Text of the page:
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Publication numberUS3906326 A
Publication typeGrant
Publication dateSep 16, 1975
Filing dateJun 3, 1970
Priority dateJun 3, 1970
Publication numberUS 3906326 A, US 3906326A, US-A-3906326, US3906326 A, US3906326A
InventorsChur Sung Pal
Original AssigneeCaelus Memories Inc
Export CitationBiBTeX, EndNote, RefMan
External Links: USPTO, USPTO Assignment, Espacenet
Fine and coarse track positioning system for a transducer in a magnetic recording system
US 3906326 A
Abstract
A linear positioning system is disclosed for precisely aligning magnetic transducer heads with a record medium as commanded by an address. Digital address signals are converted to an analog form to drive a linear motor which moves a transducer head to an approximation of the desired position. A servo loop incorporating a differentiator operates to stabilize the motor. Digital signals that are indicative of the final position are applied to an optical detent system to finally position the transducer heads and hold them in such position during a transducing interval.
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Description  (OCR text may contain errors)

United States Patent Chur [451 Sept. 16, 1975 [54] FINE AND COARSE TRACK POSITIONING 3,292,168 12/1966 Gray 318/576 X S E FOR A TRANSDUCER IN A 3,362,021 l/1968 Ma et a1 318/576 X 3,372,321- 3/1968 lnaba et al. 318/594 MAGNETIC RECORDING SYSTEM 3,426,337 2/1969 Black et a1. 318/576 X [75] Inventor: Sung Pal Chur, San Jose, Calif. 3,458,785 1969 Sordello 3l8/5 4 X 3,512,060 5/1970 Floyd 318/616 X [73] Assignee: Caelus Memories Inc., San Jose,

Cahf' Primary Examiner-T. E. Lynch [22] Filed: June 3, 1970 Attorney, Agent, or FirmLindenberg, Freilich,

[52] US. Cl. 318/594; 318/640; 318/616; 318/576; 360/106 [51] Int. Cl. G05B 11/18 [58] Field of Search 318/561, 576, 594, 602, 318/604, 616, 640; 360/106 [56] References Cited UNITED STATES PATENTS 2,907,937 10/1959 Apgar et al. 318/594 3,105,963 10/1963 Stevens et a]... 318/576 X 3,156,906 ll/1964 Cummins 318/576 X 3,193,744 7/1965 Seward 318/640 X 3,226,617 12/1965 Smith et a] 318/594 54 54:: J46 Pos/r/o/v C005 HEG/STER D1 DC00//u6 MflTR/X CHM/6E CONVERTER AMPL/ TUDE COMHQRATOR Wasserman, Rosen & Fernandez ABSTRACT A linear positioning system is disclosed for precisely aligning magnetic transducer heads with a record medium as commanded by an address. Digital address signals are converted to an analog form to drive a linear motor which moves a transducer head to an approximation of the desired position. A servo loop incorporating a differentiator operates to stabilize the motor. Digital signals that are indicative of the final position are applied to an optical detent system to finally position the transducer heads and hold them in such position during a transducing interval.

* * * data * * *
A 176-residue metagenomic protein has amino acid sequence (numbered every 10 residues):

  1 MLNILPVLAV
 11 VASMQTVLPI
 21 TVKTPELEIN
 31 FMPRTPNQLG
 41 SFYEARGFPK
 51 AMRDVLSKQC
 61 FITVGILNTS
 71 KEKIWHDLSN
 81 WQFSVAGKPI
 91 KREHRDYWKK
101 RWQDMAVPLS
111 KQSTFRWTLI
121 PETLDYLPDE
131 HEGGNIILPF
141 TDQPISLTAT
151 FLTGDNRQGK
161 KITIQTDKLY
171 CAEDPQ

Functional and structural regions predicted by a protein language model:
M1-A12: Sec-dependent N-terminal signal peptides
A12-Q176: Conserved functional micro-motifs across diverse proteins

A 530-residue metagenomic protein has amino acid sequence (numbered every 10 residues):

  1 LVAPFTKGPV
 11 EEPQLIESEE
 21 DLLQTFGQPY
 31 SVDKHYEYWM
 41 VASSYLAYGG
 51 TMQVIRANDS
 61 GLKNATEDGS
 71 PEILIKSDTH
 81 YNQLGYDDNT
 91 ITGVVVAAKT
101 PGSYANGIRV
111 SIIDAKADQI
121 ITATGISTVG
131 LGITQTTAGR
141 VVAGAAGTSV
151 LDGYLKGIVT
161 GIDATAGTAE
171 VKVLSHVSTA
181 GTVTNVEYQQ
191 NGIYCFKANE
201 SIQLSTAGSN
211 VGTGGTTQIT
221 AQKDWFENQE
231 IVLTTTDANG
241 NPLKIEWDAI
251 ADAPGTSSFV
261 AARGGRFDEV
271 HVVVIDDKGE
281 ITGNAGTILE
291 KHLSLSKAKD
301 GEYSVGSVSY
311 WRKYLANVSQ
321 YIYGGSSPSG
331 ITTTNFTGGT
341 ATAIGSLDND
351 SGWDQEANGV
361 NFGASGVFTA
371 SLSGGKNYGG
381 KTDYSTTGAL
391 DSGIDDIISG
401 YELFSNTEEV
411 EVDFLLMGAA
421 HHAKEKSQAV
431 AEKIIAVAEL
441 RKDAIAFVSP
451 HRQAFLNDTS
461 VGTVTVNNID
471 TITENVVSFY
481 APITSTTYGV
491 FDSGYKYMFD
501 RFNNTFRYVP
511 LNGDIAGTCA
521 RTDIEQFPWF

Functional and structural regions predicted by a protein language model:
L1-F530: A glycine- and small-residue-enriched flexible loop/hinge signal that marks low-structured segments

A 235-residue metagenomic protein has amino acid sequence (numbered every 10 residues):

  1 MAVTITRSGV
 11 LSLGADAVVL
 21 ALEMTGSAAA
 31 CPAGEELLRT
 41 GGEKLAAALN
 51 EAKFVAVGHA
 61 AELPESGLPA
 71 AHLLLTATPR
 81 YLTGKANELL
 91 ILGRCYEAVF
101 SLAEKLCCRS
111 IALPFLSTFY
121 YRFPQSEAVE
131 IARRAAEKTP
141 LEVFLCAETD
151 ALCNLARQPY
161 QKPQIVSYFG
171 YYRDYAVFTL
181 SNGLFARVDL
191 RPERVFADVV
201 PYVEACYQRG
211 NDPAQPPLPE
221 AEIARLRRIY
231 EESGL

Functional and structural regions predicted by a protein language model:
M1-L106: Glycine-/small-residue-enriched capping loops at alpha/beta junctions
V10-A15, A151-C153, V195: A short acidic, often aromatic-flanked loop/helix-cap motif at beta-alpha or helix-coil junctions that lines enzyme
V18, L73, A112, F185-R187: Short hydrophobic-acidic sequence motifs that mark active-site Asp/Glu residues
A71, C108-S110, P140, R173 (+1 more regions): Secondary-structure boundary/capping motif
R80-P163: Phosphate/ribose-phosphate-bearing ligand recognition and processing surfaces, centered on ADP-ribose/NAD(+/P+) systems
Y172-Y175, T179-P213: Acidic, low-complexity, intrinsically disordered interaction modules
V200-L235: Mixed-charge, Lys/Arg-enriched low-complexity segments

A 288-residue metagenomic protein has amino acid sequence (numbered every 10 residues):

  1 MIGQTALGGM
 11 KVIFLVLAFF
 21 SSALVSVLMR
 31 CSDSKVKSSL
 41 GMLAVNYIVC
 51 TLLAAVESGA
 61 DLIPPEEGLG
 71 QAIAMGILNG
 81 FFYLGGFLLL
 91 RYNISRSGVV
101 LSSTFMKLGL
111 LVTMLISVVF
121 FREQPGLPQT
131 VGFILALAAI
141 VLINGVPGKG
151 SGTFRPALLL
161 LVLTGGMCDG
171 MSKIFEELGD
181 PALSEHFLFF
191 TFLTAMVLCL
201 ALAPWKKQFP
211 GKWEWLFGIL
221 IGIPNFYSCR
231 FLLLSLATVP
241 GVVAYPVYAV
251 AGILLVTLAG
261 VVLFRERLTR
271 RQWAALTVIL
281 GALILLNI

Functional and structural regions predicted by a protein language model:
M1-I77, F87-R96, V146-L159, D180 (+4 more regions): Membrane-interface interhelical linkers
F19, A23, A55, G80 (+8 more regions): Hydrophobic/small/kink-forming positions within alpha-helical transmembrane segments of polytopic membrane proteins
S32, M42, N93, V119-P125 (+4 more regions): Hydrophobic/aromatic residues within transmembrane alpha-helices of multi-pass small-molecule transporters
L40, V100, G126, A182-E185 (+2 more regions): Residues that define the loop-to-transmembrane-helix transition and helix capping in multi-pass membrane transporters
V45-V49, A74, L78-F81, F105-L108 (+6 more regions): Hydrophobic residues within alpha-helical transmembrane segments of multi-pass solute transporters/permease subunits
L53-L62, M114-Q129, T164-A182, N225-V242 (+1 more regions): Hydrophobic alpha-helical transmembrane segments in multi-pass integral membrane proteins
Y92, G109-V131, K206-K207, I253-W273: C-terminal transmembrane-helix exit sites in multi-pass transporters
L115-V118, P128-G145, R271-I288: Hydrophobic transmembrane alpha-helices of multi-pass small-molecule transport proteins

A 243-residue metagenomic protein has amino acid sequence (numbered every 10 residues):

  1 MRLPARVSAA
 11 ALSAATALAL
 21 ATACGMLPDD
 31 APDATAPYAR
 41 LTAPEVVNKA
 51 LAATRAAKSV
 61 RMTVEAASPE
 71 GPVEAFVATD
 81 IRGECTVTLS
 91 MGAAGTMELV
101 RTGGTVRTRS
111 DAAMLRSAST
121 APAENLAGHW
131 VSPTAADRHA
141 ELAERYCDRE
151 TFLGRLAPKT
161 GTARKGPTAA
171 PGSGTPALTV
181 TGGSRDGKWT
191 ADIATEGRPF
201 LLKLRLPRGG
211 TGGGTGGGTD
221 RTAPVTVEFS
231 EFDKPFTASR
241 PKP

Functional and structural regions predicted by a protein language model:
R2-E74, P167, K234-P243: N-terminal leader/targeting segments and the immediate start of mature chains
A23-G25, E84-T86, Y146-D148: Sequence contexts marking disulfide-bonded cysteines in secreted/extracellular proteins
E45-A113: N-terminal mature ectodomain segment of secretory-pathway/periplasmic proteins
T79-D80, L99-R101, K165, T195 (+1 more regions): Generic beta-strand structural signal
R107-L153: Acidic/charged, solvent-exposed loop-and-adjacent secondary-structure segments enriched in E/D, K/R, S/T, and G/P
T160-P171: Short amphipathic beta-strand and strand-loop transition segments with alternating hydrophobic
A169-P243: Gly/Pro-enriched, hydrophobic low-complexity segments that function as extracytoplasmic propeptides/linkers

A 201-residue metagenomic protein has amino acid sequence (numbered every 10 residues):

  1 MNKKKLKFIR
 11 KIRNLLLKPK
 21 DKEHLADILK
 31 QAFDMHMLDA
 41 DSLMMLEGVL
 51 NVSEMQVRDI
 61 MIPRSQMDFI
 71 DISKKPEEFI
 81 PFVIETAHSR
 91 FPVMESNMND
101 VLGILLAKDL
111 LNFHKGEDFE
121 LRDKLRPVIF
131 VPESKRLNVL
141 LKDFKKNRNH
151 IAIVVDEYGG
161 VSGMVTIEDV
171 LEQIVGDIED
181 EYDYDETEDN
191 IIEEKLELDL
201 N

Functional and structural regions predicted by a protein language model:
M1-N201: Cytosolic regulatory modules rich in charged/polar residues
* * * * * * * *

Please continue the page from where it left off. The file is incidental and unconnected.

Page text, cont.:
10 Claims, 8 Drawing Figures L/NEAR MOTOR PATENIEnsEHsms 3.906.326

SHEET 1 [If ww flzw m PATENTEU SEP 1 6 I975 sum 2 or 4 FINE AND COARSE TRACK POSITIONING SYSTEM FOR A TRANSDUCER IN A MAGNETIC RECORDING SYSTEM BACKGROUND AND SUMMARY OF THE INVENTION A from) the magnetic transducer (head) must be accurately positioned with respect to the track. Conventionally, the disc is rotated at a substantially constant speed in relation to the head which is moved radially to attain selected communication positions with the different tracks.

Although various forms of transducers and magnetic recording surfaces have been proposed, a practice that is in widespread use involves operating the head so that it does not actually contact the disc surface; rather the head is positioned in very close proximity to the surface. In such systems, the head may be freely movable in a direction normal to the recording surface.

Prior systems as considered above have been developed to a point where the width of an individual track may be exceedingly small. Consequently, one of the problems involved in systems of the type under consideration is that of accurately locating the transducer head with reference to the recording medium and maintaining such a positional relationship during a sense or record operation.